Before I started my first job, my father gave me this piece of advice: “When it's time to leave, make sure you ask, ‘Is there any more I can do?’ before you go. Nobody likes a clock-watcher who’s out the door as the clock strikes 5pm.” I took this to heart and spent most of my early twenties believing that the key to success at work was being the last one to leave.
Despite this belief, though, my first job was very different. My boss had left a big city job to start his own company primarily because he was tired of being tired. He would happily leave on the dot of 5.30pm to put his kids to bed and would firmly tell me to do the same. In his mind, if you couldn’t get the job done during working hours, then there was something wrong. This should have made him the dream boss, but I didn’t appreciate it. All around me, my friends were moaning about their late nights in the office – they teased me for being a slacker, because I was always free in the evenings. Instead of appreciating my early nights, my ego started to worry. Was my ability to clock off on time not a work perk, but instead a sign that my career simply wasn’t as good as theirs?
When I moved from the easy-going start-up to a national newspaper, I decided that my life of coasting out of the door at 5.30pm was over. I was going to be one of those people toiling away at their desk until everything was done – I was going to prove how big and important my job was by spending as many hours at my desk as I possibly could.
The reality is that it’s not how long you’re in the office that counts – it’s what you’re doing when you’re there. We can all work shorter hours – we just have to want to
I’d tell my friends I couldn’t see them because I was simply too busy at work, too many deadlines, too much to do. The horrible part of this is that I actually liked saying that. I liked cancelling on the people I loved the most because it meant I was doing something important – I was worthwhile. Or, at least, that’s what I thought it said. Because, despite spending my first year hunched over my computer as the sun set, nobody within the building seemed to notice.
I only realised how far off base my “always on” strategy was when a colleague – a man who always made sure he had a “meeting” in his diary at 4pm so he could leave the office – then was promoted ahead of me. The reality is that it’s not how long you’re in the office that counts – it’s what you’re doing when you’re there. We can all work shorter hours – we just have to want to.
All the research shows that regularly working over 40 hours a week harms your productivity. And that doesn’t just mean that when you’ve pulled an all-nighter for a pitch that you’re not going to be as productive the next day – it means that, when you’ve had a week of leaving half an hour later every day, your productivity has been shattered for the entire next week. You might think you’re doing more but, long-term, you’re doing less.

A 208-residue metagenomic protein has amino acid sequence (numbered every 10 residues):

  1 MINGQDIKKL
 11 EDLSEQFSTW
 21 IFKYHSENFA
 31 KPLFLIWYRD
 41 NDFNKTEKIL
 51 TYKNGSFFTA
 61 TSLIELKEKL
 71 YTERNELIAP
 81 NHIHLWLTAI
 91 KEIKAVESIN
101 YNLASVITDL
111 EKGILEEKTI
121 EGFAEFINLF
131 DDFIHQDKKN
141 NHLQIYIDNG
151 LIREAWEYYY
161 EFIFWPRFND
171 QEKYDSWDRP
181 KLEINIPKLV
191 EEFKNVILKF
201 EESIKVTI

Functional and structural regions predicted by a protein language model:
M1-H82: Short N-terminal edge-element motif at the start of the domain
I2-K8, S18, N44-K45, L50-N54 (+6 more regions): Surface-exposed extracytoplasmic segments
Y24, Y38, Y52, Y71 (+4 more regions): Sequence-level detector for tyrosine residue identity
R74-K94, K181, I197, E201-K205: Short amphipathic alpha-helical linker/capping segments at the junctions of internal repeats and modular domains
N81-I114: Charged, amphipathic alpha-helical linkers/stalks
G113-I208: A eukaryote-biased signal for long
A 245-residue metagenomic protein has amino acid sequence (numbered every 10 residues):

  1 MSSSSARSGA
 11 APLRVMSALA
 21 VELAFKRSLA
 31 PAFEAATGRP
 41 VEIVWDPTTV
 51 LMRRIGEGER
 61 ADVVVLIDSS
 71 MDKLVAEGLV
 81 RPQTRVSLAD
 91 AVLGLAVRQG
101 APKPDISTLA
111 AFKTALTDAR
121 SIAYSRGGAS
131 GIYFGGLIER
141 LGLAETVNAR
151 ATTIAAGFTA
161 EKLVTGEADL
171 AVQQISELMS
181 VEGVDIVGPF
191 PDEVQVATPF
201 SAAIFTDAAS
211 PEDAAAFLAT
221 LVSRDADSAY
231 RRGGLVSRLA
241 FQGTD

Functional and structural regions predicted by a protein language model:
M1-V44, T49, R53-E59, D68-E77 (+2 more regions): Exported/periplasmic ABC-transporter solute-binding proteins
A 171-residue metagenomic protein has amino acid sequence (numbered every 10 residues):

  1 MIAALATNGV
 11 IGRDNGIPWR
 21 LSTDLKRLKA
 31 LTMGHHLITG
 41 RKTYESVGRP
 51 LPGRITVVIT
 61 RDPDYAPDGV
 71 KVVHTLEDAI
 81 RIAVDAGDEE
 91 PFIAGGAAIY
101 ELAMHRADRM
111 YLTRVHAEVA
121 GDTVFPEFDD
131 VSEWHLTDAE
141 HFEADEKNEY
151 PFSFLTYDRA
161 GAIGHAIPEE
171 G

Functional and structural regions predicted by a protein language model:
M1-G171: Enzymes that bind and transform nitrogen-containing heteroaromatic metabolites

And if that hasn’t convinced you, then here’s the best reason: regularly working long hours has been linked to heart disease, anxiety and even Alzheimer’s. So, you’re not just harming yourself in the short term, you’re wrecking your health in the long term, too.
So, how do we leave on time when everyone around us is obsessed with working late? Well, first of all, make sure people know about the work that you do. Presenteeism is cherished because it’s a simple way to measure hard work. Counter this by making sure your boss knows what you’re working on and how much you’ve got done, all within contracted hours. Nobody resents a high-performer leaving on time.
Have a clear time when you want to leave in your mind. It’s not surprising that the most productive people are those who have to get home to pick up kids – they simply can’t leave late. So, look at booking things in which mean you have to leave the office on time – this might be a class or a catch-up with a friend. Having somewhere to be ensures you get out of the door.
Know what you have to have done in order to leave the office. If you’re someone who can’t bear an untidy desk, mentally prepare to leave 15 minutes earlier, so that you have time to tidy it. If you find it really hard to leave on time, take a tip from my former colleague and book an external meeting into your diary at the end of the day – it’s much easier to head for home when you’re already out of the office.
And, finally, if you manage a team, realise that your actions set the standard for your team. If you’re there until all hours, then your team will think they have to be as well, so you’re not just harming your health, you’re also harming theirs. So, leaving on time isn’t about doing something for yourself – you’re doing it for the rest of the world, too.